Teens and Pot: More Are in Rehab, and Nora Volkow’s Thoughts
Not as “harmless” as many believe
You may have heard, like I have, that pot can be addicting, but until now, I haven’t seen many numbers about it.
First, here’s an analysis from CASA Columbia, a non-profit organization affiliated with Columbia University that conducts research and disseminates information about addiction and recovery, showing that teens entering rehab in 2012 were diagnosed with marijuana addiction more than any other drug. (The motto on their site is Ending Addiction Changes Everything. Isn’t that great?)
Second, Nora Volkow is sounding the alarm on pot more vociferously now that more states are legalizing recreational use. I love Nora, who I met with Joan when Nora spoke at the Path Foundation in New York in March, which Joan posted about. I’ve loved her since I first saw her on the HBO Special on Addiction some years ago. She’s brilliant. Anyway, in June, she gave Ruth Marcus an interview at the National Institutes of Health in which she talked about pot. I particularly like what syndicated columnist Marcus, of The Washington Post, thought was most important thing Volkow imparted in the interview:
“For those who argue that marijuana is no more dangerous than tobacco and alcohol, Volkow has two main answers: “We don’t entirely know, and, simultaneously, that is precisely the point.”
And there’s this: “The legalization process generates a much greater exposure of people and hence of negative consequences that will emerge. And that’s why I always say, ‘Can we as a country afford to have a third legal drug? Can we?’ We know the costs already on health care, we know the costs on accidents, on lost productivity. I let the numbers speak for themselves.”
If you’ve heard Volkow speak, you recognize her carefully reasoned arguments that make such perfect sense and that she delivers in a calm and scientific, yet impassioned manner.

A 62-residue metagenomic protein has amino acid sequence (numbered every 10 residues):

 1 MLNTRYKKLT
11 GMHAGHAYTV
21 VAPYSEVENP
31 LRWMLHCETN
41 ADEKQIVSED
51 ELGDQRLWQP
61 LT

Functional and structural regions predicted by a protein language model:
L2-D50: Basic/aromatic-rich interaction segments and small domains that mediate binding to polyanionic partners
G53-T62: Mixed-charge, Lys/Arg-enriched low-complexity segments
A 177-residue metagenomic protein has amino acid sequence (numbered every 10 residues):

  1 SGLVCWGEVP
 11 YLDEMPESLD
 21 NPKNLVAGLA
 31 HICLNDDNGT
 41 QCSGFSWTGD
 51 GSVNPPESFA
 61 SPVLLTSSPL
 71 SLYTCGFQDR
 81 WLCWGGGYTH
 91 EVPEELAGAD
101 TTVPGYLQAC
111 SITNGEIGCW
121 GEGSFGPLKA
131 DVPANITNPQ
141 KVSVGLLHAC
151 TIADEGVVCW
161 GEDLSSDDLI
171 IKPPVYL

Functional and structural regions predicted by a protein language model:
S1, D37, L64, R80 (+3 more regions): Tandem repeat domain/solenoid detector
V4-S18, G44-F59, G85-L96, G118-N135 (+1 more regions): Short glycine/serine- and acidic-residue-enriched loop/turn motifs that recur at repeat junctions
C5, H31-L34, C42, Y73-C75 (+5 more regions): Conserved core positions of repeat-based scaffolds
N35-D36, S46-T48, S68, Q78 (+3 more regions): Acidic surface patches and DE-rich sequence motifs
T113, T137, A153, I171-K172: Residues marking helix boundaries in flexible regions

Should you need other information on pot’s ill effects, here’s a 28-page presentation she gave in 2010.
And here’s a review she wrote with others for The New England Journal of Medicine.
Back to what she told Marcus that June day: “The notion that legalization represents a modest, cost-free move is dangerously overblown. The evidence on the supposed safety of marijuana — particularly marijuana in its modern, far more potent form is far from clear.” And in that sentence was a link to one of her messages in 2013 where she warned that our youth are setting themselves up for lifelong consequences by smoking pot.
For those adolescents who may be wanting treatment for a pot addiction, here’s an article a colleague of mine wrote for The Fix for parents, on what to ask when looking for a treatment center for adolescents.
I’ve written before that teens smoking pot seem to be as common as daisies in spring. For anyone thinking that the subject has gotten old, this post should show that kids smoking pot is still a significant issue. Not just important, but crucial. Have you ever tried to have a conversation with an adolescent or 20-something about the perils of pot? It’s downright scary.
And this is just as the FDA is thinking of reclassifying it as a less harmful drug. Not a thought that inspires joy.